Use our advice to rescue your business and to preserve your assets and self-protect.
What is insolvent trading, who decides and how?
Yes, directors can be made liable for company debts via insolvent trading especially after ATO tax debt gets out of hand or a judgement order hits. One of the lines a liquidator will use to frighten you in to signing up to appoint him so he can get work and fees (without proper preparation to ensure you and your business wealth are protected) is that you risk insolvent trading and personal liability if you continue to operate the business. Not necessarily. Yes directors have to be careful particularly with ATO tax debt and directors penalty notices and personal guarantees. But with proper advice insolvent trading is not a huge risk. The urgent thing is to identify your options and prepare carefully.
As a director you can be sued for the losses incurred by a creditor if you trade while insolvent. Right? Well maybe.
‘Maybe’ number 1
There are two kinds of ‘trading’. One is where you buy things (or services) for cash or some other form of immediate consideration for the benefit of the company. This is perfectly OK even if your company insolvent. The other is where you buy on credit. This is where you could get sued.
‘Maybe’ number 2
You have to have had reasonable grounds for suspecting the company could not pay its debts as and when they fell due AND the company has to become insolvent AND no one else pays the debt. For example when after ATO tax debt gets out of hand or a judgement order is made against the company.
‘Maybe’ number 3
A liquidator has to prove the company was insolvent at the time of the alleged insolvent trading. You might believe that you could have paid the tax debt claimed by the ATO or judgement debt if your reasonable expectations had been. Plus, that a reasonably diligent director should have known or suspected the company was insolvent (ignorance or unbridled optimism is no excuse nor is the hope that the big deal will come off but it gives you something to argue). And proving all this, could cost the liquidator up to $60,000. Creditors could be very reluctant to allow the liquidator to spend money that might otherwise go to them on legal fees. They would be even less likely to pay for such legal fees if there is no money left in the company to do so.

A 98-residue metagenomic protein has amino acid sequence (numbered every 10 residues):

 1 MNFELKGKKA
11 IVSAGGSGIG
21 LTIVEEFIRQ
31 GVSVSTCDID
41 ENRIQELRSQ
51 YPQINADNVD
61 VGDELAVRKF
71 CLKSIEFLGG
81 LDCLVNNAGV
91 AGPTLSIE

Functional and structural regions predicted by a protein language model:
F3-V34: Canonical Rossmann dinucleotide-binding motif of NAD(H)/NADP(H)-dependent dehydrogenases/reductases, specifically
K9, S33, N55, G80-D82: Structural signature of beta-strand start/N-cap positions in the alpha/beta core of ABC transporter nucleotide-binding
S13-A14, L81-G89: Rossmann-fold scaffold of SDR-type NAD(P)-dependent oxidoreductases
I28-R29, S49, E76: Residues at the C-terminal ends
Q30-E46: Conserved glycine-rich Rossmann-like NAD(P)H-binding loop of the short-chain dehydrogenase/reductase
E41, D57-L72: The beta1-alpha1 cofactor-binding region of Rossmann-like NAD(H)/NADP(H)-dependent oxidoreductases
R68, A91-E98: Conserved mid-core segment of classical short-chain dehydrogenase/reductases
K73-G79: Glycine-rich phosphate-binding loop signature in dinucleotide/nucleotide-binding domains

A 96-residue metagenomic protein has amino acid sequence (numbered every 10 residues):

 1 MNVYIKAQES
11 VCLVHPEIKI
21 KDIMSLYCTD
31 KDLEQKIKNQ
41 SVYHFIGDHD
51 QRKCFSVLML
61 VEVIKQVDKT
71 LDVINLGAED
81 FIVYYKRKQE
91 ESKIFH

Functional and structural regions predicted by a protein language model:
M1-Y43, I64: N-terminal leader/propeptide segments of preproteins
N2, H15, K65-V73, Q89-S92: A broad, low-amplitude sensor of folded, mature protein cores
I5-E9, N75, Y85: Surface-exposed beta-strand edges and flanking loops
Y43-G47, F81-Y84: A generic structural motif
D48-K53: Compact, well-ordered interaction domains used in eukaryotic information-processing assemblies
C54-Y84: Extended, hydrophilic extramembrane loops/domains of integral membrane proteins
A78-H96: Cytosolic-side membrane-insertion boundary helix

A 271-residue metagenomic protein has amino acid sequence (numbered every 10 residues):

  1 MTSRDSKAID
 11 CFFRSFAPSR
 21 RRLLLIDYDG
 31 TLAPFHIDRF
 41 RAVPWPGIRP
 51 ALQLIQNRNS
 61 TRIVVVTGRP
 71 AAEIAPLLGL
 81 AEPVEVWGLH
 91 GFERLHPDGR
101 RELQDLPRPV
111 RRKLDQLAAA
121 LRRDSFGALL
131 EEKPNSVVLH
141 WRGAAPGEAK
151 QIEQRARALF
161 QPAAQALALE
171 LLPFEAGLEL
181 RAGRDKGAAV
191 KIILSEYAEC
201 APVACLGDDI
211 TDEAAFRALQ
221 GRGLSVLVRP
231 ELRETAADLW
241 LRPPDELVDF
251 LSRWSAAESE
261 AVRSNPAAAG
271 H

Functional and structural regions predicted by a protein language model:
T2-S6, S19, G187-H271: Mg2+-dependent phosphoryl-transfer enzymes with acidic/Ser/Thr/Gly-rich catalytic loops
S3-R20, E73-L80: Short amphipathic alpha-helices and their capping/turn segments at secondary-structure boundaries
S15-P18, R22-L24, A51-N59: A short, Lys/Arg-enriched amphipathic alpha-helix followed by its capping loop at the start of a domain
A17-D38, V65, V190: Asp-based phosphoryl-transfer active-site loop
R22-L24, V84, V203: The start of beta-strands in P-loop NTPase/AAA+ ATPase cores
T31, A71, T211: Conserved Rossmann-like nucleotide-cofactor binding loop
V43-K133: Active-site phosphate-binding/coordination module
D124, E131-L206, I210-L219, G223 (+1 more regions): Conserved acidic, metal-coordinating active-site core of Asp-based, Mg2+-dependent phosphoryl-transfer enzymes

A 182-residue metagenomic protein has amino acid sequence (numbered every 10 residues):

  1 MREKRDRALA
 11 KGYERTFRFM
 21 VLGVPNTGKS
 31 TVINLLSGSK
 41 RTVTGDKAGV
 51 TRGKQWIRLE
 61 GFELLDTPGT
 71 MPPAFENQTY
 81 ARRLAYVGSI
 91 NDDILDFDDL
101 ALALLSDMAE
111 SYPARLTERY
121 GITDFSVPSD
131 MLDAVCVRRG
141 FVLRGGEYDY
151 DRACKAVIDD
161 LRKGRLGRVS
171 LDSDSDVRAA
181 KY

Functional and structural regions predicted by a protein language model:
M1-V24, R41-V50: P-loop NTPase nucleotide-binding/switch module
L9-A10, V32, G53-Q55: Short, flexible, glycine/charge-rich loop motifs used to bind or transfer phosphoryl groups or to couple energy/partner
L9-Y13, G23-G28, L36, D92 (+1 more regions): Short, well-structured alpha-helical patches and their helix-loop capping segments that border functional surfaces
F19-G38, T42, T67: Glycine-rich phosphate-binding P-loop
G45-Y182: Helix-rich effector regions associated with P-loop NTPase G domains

While the task of proving ‘insolvent trading’ is difficult, the easiest way is to establish that the company had no accounting records. The usual way to prove this is by admission (they could be genuinely lost or mistakenly destroyed). So it is really important to be careful making admissions to a liquidator. Get advice before you do so.
So it is fine to continue to buy things for cash even if you do know the company is or may be insolvent.
A recent survey of over 100 accountants revealed that, on average, they estimated the proportion of director-clients who did not understand the Declaration of Solvency they signed with the accounts every year at a whopping 80 per cent – that’s right, 80 out of every 100 – some said 100%
The law requires directors to be ‘reasonably’ informed about their company’s financial status. To find out more about what the indicators of insolvency click here.
The key to surviving and avoiding a crisis is to understand the early warning signs.
The directors of most of liquidated businesses believed it couldn’t happen to them.
In many cases, the insolvency of the company under the Corporations Act gives rise to the bankruptcy proceedings for the directors or owners, if negligence in their duties to creditors is proven or by virtue of personal commitments on guarantees given to the company or lenders and creditors to the company.
If you are concerned about whether or not your company is insolvent, go to How do I know if my company is insolvent?